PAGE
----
The last game of that final replacement week had the “Scabskins” playing in Dallas on Monday Night Football.  The Cowboys union players had been among the least united, with 21 regulars crossing the picket line, including future Hall of Famers Tony Dorsett and Randy White.  Starting quarterback Danny White had also crossed.  The Redskins started Ed Rubbert, who had hooked up with Anthony Allen for 255 yards in receptions in a win over the Cardinals, a Redskin record that still stands.  But in reality a large percentage of “America’s Team” was facing a Redskin team that didn’t have a single union player on the field.
 
It looked like even more of a mismatch in the first quarter when Rubbert went down with a shoulder injury.  His backup was another story altogether.  Tony Robinson had been star a Tennessee, but after a knee injury ended his senior year early, he was arrested on drug trafficking charges.  Jail is where Beathard found Robinson in ’87 and he cut an unusual deal to get him out.  If Robinson agreed to serve the last three months of his nine-month sentence after the season ended, he could play for the Redskins on work release.  So there he was at Texas Stadium in front of the eyes of the nation, ready and able.
 
Meantime, the hungry Redskin defenders had incredibly been dominating the Cowboys, sacking White six times in the first half and forcing Dorsett to fumble twice.  The Skins were up 3-0 when Robinson began to hit his stride.  He threw a 42-yard pass to Craig McEwen and handed a reverse to Ted Wilson, who carried it in for a 17-yard touchdown run and a 10-0 lead.  A 39 yard touchdown pass from White pulled the Cowboys within three, but Robinson set up another field goal, forcing Dallas on it’s final drive to go for a touchdown.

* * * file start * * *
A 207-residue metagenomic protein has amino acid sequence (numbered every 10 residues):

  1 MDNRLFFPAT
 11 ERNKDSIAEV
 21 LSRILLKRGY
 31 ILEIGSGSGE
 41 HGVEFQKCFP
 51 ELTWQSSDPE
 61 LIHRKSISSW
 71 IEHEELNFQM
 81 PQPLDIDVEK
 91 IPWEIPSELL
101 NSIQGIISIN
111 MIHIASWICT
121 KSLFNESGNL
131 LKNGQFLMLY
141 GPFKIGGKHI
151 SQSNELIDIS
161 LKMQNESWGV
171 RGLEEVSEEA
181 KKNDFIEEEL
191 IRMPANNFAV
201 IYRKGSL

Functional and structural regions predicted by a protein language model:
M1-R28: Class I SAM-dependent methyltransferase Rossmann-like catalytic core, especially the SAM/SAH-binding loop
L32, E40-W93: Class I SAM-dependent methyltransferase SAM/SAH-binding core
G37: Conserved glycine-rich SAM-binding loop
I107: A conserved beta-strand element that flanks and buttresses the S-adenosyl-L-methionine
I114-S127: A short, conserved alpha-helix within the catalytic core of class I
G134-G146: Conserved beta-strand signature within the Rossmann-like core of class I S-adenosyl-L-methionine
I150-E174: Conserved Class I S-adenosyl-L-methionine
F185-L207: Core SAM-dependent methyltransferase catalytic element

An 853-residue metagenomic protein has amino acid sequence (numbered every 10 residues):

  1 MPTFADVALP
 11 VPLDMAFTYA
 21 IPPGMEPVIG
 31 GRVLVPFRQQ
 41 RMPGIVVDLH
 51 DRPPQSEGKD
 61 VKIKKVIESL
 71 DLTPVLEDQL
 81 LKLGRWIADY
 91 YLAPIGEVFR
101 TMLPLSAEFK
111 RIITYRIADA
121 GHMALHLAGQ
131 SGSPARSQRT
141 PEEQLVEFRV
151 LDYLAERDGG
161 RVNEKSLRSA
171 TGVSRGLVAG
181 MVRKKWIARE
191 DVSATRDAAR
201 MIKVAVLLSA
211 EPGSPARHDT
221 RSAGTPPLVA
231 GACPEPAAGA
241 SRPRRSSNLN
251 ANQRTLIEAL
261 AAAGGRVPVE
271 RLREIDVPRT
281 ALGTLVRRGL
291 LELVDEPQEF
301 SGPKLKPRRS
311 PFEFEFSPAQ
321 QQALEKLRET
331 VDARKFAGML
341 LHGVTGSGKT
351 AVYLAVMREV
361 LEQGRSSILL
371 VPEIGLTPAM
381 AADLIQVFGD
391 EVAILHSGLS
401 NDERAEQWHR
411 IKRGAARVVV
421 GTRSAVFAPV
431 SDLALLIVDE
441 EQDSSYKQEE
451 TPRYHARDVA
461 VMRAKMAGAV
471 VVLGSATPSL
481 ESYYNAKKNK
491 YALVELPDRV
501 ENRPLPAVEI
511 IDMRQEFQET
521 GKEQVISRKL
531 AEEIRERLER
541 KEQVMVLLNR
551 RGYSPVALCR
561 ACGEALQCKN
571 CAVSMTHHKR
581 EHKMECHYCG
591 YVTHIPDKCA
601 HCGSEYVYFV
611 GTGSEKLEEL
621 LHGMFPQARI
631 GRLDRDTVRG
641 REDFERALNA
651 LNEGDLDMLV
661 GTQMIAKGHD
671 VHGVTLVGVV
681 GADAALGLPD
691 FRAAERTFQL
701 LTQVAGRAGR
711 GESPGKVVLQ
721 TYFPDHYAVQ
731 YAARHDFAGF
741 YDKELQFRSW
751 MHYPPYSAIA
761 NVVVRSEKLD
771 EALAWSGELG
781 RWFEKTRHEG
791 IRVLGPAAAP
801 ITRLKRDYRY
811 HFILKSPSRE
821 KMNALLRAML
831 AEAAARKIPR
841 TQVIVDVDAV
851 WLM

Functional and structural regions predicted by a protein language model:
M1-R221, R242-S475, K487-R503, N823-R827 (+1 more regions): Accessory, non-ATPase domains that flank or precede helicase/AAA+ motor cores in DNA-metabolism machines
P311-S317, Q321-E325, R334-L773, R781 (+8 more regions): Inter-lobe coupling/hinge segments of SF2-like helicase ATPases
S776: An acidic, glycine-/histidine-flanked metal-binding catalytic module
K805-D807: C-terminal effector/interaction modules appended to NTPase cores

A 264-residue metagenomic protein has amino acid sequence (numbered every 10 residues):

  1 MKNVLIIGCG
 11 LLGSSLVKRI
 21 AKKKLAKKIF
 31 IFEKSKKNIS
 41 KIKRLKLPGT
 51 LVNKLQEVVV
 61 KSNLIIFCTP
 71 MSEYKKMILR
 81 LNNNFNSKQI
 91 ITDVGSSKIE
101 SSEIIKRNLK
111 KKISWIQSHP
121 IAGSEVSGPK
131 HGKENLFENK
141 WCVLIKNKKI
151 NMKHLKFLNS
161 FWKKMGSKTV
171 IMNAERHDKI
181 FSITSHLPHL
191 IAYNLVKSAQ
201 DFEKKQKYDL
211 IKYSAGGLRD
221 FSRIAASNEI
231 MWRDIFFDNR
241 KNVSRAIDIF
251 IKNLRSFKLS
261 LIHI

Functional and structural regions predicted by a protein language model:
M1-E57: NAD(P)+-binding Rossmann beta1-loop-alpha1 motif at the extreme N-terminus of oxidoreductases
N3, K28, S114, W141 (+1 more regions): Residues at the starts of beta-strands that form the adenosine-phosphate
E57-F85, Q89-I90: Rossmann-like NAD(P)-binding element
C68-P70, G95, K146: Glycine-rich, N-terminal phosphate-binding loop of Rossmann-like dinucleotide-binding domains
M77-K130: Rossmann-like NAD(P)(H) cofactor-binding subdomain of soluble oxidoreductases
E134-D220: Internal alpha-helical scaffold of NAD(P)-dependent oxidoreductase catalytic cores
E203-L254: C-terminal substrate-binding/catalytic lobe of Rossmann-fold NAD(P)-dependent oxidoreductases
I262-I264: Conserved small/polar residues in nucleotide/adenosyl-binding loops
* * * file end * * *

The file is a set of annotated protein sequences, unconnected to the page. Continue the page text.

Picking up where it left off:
With seconds left on the clock, from the Redskins 13 yard line, White threw a pass to Kevin Edwards at the six, but Joe Cofer broke it up and the Skins won 13-7.  Robinson had completed 11 of 18 passes for 152 yards.  Gibbs was carried off the field and called the post game locker room, “one of the most emotional I’ve ever been in.”
 
Since the replacement games counted, the regular Redskins were able to return to the field with a 4-1 record, a helpful cushion on their way to winning Super Bowl XXII.  The replacement players got no ring, but did collect a $27 thousand winning share.
 
As part of his work release deal, Robinson was back in jail for that Super Bowl game, betting fellow inmates that his former team would beat Denver – which they did 42-10.
 
There would be no storybook ending for Robinson.  He would spend the next 20 years in and out of jail, never playing another down of professional football.  But the story he was a part of caught the attention of Hollywood.
 
In 2000, “The Replacements” premiered.  Keanu Reeves starred as quarterback Shane Falco on the team based on the ‘87 Redskins replacements.  And just like the real thing, the movie climaxes with a Monday night win in Dallas.
 
For what it’s worth, Falco’s jersey number in the movie is 16, just like Colt McCoy – who just like Robinson and the replacement Redskins – may be the real life stuff of Hollywood legend.